Steering response, with or without Drive Select, has improved this year with the adoption of electric power steering, which in the now-typical VW/Audi mold, has better on-center feel and response than some other brands and executions. It also enables Dynamic Steering, a variable-assist feature that can change the amount of steering response delivered based on a variety of factors. It's another feature that means more to enthusiasts and higher-performance cars, than it does to more relaxed cruisers like the A5 and its drivers.
Move up to the S5, and the two-door's performance envelope expands to FedEx proportions. Both the S5 Coupe and Cabriolet are now powered by a 3.0-liter supercharged V-6, rated at 333 horsepower and 325 pound-feet of torque. Until this model year, Coupes still sported a V-8 engine. Performance hasn't lagged, though--acceleration is still good for 0-60 mph times of about 5.0 seconds. The S5 cars adopt stiffer suspensions and better brakes, and Audi's magnificent seven-speed dual-clutch transmission becomes the gearbox of choice on the coupe, above and beyond the standard six-speed manual. (Cabriolets don't offer the manual at all.) The dual-clutch's lightning-quick reflexes and paddle controls will have even the diehard shift-it-yourselfers reconsidering their position on the third pedal.
With uprated brakes, 18-inch wheels and summer sport tires, and standard all-wheel drive, handling is, as you might expect, is very good. Audi's quattro all-wheel-drive system aids this, biasing the front-rear power split at 40/60 percent, and an available sport differential splits power between the rear wheels for even more balanced handling. Electronic power steering in the S5, like everywhere it's been used, is a tad on the numb side, while the stiff ride quality which enhances handling can feel a bit harsh on the street, though the optional Drive Select system allows the driver to adjust the shift modes, suspension stiffness, and steering feel to better suit the situation. As with the A5, the S5's basic suspension seems so well-sorted, Drive Select and Dynamic Steering seem more like an upsell than a necessity. Braking performance is very good.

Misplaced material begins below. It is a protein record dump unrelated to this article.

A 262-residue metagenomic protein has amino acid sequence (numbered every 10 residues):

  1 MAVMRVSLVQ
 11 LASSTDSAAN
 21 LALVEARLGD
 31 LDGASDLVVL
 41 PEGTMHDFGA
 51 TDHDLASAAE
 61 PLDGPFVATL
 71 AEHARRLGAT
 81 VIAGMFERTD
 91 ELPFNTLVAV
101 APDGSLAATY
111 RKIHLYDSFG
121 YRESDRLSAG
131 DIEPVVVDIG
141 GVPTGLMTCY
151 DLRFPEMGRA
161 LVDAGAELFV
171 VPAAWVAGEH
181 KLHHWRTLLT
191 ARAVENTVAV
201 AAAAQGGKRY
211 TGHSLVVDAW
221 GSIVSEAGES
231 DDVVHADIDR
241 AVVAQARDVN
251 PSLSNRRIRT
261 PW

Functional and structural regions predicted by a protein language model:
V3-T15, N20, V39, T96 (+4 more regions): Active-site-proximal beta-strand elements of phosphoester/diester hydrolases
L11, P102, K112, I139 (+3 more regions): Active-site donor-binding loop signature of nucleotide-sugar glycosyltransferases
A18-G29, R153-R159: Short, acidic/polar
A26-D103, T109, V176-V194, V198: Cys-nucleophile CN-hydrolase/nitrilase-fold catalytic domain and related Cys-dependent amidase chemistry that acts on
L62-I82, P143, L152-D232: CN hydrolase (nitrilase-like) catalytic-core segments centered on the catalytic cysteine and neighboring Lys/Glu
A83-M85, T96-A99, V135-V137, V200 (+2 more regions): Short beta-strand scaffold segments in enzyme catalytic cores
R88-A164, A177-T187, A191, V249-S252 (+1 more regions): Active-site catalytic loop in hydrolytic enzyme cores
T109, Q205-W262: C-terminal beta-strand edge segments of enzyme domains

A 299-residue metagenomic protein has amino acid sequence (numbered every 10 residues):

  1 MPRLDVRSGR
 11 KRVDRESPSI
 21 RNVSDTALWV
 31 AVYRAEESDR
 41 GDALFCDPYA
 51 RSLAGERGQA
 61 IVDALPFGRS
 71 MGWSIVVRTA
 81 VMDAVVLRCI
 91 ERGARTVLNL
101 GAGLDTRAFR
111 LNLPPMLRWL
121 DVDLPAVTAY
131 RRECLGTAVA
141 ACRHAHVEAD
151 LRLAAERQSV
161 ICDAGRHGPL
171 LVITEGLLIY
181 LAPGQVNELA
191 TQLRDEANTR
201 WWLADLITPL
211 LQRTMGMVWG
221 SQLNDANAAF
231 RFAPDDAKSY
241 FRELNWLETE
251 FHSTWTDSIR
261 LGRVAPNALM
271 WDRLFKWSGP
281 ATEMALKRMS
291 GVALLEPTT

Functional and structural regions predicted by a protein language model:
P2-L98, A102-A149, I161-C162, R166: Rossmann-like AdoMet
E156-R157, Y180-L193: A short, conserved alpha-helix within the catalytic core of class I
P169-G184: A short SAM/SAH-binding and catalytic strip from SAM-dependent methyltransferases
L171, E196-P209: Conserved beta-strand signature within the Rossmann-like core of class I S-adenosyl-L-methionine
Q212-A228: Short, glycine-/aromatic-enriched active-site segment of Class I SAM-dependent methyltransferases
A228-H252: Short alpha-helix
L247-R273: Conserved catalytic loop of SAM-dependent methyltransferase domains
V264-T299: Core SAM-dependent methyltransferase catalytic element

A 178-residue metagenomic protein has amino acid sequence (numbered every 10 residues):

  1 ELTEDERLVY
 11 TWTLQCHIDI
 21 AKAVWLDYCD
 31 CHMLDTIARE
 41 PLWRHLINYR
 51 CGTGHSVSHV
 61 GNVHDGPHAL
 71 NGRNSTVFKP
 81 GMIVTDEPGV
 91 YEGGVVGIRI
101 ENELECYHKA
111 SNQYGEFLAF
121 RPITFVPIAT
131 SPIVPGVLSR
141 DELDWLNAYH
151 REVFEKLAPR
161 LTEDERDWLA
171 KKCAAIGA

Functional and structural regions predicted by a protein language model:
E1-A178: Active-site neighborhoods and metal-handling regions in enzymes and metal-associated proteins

At the pinnacle of the A5 lineup sits the RS5. New for the 2013 model year, the coupe-only cruiser is the only model to carry a V-8. It's a muscular 4.2-liter engine with 450 horsepower that shows its semi-exotic roots as it blends power with an authoritative growl through the seven-speed dual-clutch transmission and all-wheel-drive system. Audi pegs 0-60 mph times at 4.5 seconds, and top speed rises to 174 mph, figures that rival BMW's M3 and Mercedes' C63 AMG. The sport differential comes standard, as do 19-inch wheels and Drive Select--but without control over the suspension, which uses conventional springs and shocks. Dynamic Steering remains an option on this model, too. It's the sole A5 that feels fluid with Drive Select, admittedly left in its most sporting setting, while even Comfort mode imparts a somewhat stiff ride. A sport exhaust makes the RS5's sound even more resonant, and optional carbon-ceramic brakes lift its stopping power into Porsche territory. In sum, the RS5 is part luxury coupe, part weekend track toy.